Keri Russell is someone you can have a beer with. (She’ll take a Peroni, thanks.) Someone who, even after a good 15 years in Brooklyn, still exudes the sunny, girl-next-door ease of her roots out West, by way of Arizona and Colorado. The “uniform” she’s wearing today at an elegantly hip Italian restaurant she frequents is what she describes as “Sam Shepard from The Right Stuff”: a buttery leather bomber from Celine, rolled-up Gap khakis —“the ones I wore on an adventure trip with Bear Grylls” (Look it up)—Rag & Bone T-shirt (she’s friends with the designer; their kids go to school together), and leopard-print kitten heel Aquazzura booties.
It was actually Matthew Rhys, her partner of six years and former costar on The Americans, who coined the look, and it stuck. “We laughed really hard about it, but I realized that’s my true fashion—like tough guys,” she smiles. “Growing up, I didn’t play with Barbies or dolls. I wanted the adventures.” It wouldn’t be too long before her Hollywood joy ride would begin, as a 20-year-old Keri, onetime Mouseketeer, was cast as the lead in the hit cult drama series Felicity. The real magic is how she managed to do celebrity on her terms in the years that followed. “After Felicity, I didn’t want to act anymore because I was so tired, and I didn’t want to be more famous than I was,” she says. Since then, Keri has alternately pumped the brakes and hit the accelerator on a thriving movie and TV career while having three kids, 12-year-old son River and 8-year-old daughter Willa with former husband Shane Deary, and 3-year old Sam, her son with Rhys.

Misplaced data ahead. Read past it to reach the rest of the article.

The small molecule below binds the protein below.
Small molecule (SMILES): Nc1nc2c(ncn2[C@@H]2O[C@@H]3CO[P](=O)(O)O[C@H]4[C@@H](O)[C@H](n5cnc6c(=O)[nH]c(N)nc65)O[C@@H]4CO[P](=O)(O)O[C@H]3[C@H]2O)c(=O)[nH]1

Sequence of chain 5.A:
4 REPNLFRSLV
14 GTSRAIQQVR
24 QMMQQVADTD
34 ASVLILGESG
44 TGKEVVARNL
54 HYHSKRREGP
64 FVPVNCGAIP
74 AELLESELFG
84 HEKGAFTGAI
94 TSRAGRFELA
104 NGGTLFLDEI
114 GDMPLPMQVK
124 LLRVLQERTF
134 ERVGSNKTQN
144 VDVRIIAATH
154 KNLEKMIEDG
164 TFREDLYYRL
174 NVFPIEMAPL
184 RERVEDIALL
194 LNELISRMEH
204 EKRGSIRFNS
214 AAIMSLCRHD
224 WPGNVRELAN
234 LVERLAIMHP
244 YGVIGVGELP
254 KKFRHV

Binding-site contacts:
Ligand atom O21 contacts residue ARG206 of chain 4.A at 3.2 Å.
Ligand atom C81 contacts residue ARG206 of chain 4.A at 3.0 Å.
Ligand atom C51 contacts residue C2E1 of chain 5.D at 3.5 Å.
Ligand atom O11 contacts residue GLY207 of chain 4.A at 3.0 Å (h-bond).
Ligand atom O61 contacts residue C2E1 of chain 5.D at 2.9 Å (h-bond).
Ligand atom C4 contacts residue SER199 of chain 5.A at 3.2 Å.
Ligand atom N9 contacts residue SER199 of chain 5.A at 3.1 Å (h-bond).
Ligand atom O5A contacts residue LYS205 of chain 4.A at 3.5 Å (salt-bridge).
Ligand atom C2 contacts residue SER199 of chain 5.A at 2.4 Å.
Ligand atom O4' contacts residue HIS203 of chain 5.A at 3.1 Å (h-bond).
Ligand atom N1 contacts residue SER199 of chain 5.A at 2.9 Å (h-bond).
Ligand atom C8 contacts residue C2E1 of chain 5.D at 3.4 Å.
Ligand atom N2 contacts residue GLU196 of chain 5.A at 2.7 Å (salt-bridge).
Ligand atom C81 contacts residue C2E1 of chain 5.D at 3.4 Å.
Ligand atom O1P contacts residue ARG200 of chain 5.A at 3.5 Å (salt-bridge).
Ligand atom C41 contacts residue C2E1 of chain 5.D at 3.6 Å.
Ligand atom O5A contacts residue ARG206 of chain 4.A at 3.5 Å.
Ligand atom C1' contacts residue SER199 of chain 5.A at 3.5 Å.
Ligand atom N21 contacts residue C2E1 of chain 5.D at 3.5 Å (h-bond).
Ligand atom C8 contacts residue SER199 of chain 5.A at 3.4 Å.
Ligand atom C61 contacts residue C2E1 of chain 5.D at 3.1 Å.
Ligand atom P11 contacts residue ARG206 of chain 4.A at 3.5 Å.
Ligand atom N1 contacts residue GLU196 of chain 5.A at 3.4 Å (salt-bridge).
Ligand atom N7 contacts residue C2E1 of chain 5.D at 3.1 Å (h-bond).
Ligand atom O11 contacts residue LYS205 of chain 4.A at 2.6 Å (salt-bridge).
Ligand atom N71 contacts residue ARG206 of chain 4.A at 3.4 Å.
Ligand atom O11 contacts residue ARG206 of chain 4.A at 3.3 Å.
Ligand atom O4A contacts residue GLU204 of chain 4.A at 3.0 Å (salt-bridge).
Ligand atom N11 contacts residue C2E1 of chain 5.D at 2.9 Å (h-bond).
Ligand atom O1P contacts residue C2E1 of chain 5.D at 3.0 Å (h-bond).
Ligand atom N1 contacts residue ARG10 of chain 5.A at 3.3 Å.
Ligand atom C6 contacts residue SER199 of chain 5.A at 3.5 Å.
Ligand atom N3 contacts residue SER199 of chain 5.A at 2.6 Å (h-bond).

These days, she trades off doing film shoots with Rhys so they can be “on duty” for the kids. Keri, 43, is home at the moment, and she’s got brownies to bake (from scratch!) this afternoon for Willa to take with her to school tomorrow.
“They say you can have everything—just not all at once. I think that’s really true. There are times when you’re living for your career and times when you get to make cakes.”
So what’s a girl like Keri, who jumps at the word boo, doing in a horror film like Antlers? Well, who better to relate to that audience? “I’m a total scaredy-cat, but I think the reason why it’s OK for me to do scary movies is because I’m scared all the time,” she says. “I’ll be in the bathroom getting ready, and Matthew will be coming down the hall and he’ll warn me, ‘I’m about to come in.’ And I’ll still scream!” In this film, a lushly shot, creepy mix of supernatural evil and blood and guts premiering this month, Keri plays a quietly badass teacher with her own broken past. And then, of course, there’s a monster.
What’s undeniable is that Keri knows how to keep her cool in navigating the alternate universes of Hollywood and home. Her relaxed approach to food, fitness, fashion, and, well, life may be our new wellness goal.